Here the elder provided for Jesus. And when Joseph and we others were about to depart Jesus gave us his word that he would remain there until the Father should call him to fulfill his mission.

And each day the brethren sent a messenger to us to inform us of the health of our dearly beloved Brother. And we were told that Jesus had rested a number of days, but that his heart was sad and sorely afflicted with melancholy thoughts.

This was the same valley where he had wandered with John, his beloved companion, and with whom he had been initiated into our Order.

And Jesus meditated on that John who, as a physician, had founded a school and had baptized, and had been slain by the enemies, while he had been saved by the hand of God, wherein he saw the command of God that he should not rest, in that his body had been restored to him for some purpose.

By this thought his mind was oppressed and overwrought, and as he came to the place where he and John had solemnly vowed that they would die for truth and virtue, he felt that he was called to follow the mission in the cause of which his friend had died.

And Jesus went every day to this blessed spot, and refreshed his body, viewing the splendors of nature. And he selected a place whence he could see the high tower of Masseda toward the west, shielded from the morning and the noonday sun by lofty mountains, whilst on the other side the view was unobstructed and he could see far away over an open country toward the sea and the valley of Sittim.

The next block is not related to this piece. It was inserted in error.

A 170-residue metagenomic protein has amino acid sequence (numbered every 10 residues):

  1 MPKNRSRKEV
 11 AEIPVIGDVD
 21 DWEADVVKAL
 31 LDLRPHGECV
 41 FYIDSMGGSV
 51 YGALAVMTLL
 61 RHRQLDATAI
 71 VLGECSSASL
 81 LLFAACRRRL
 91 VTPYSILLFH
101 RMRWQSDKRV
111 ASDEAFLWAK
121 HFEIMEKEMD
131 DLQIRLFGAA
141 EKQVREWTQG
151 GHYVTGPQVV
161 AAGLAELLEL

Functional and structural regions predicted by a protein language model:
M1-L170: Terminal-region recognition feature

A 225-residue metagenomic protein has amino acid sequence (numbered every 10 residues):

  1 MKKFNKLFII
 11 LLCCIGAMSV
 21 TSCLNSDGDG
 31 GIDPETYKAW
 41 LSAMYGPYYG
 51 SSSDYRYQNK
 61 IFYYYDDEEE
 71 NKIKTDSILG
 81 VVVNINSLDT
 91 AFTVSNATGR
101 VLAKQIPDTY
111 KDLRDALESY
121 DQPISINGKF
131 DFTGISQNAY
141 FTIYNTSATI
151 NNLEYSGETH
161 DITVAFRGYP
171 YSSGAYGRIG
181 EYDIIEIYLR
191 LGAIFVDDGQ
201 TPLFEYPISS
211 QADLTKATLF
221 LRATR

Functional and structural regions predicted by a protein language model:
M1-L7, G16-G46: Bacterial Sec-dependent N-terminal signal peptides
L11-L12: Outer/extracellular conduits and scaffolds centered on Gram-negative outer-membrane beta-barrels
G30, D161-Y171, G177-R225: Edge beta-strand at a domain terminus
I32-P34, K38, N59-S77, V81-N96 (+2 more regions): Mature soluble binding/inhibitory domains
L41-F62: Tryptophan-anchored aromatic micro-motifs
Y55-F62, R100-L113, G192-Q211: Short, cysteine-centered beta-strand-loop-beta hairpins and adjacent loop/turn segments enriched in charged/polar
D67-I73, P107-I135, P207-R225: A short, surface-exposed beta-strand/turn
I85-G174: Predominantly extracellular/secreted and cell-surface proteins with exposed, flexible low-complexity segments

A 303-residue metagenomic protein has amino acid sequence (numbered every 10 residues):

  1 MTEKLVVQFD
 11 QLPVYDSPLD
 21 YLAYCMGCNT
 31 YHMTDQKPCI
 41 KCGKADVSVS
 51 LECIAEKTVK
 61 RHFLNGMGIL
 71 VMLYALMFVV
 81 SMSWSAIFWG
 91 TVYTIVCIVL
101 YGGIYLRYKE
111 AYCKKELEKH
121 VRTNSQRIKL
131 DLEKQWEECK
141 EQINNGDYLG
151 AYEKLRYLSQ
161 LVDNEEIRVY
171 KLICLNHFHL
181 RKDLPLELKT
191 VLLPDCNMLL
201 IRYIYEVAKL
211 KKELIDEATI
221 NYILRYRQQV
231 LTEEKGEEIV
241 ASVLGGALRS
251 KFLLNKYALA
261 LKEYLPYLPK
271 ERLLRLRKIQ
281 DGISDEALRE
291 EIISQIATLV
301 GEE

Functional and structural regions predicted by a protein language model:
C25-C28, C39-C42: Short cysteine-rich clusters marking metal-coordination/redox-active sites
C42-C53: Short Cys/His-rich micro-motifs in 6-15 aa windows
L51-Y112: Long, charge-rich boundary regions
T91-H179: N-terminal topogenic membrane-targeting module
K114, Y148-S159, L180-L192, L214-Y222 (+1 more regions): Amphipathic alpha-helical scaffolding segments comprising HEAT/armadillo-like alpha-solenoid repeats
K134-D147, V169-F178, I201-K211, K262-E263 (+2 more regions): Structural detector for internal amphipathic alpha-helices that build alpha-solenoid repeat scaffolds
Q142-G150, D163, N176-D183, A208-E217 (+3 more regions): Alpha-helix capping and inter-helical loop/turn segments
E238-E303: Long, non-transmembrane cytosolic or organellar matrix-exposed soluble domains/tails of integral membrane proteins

But the elder of the Brotherhood left him not alone, inasmuch as he had observed that Jesus would lie in profound reverie, and that the longing to be among his disciples would overcome all care for his own safety.

About this time, it came to pass that our brethren of the Brotherhood in Jerusalem remembered the promise they had made to Jesus to protect his disciples and strengthen them in their belief in the resurrection of their Master. It had come to them that not all of the disciples were convinced of the resurrection of their Master. And one of them that doubted was Thomas, a deep thinker, who had received his education from the Essene brethren. Because of this, he possessed profound knowledge in the secret powers and processes of nature. According to nature's laws he explained all the things that had come to pass, and he believed that there was no miracle, for as an Essene, he was raised above superstition.

Jesus confided in him and told him his mission, and Thomas believed in him and saw that his mission was one of great importance. This Jesus did in that Thomas was a man of clear vision and strong reason, excitement and passion being unknown to him; and with patience and great perseverance he tried all things before his mind would be convinced.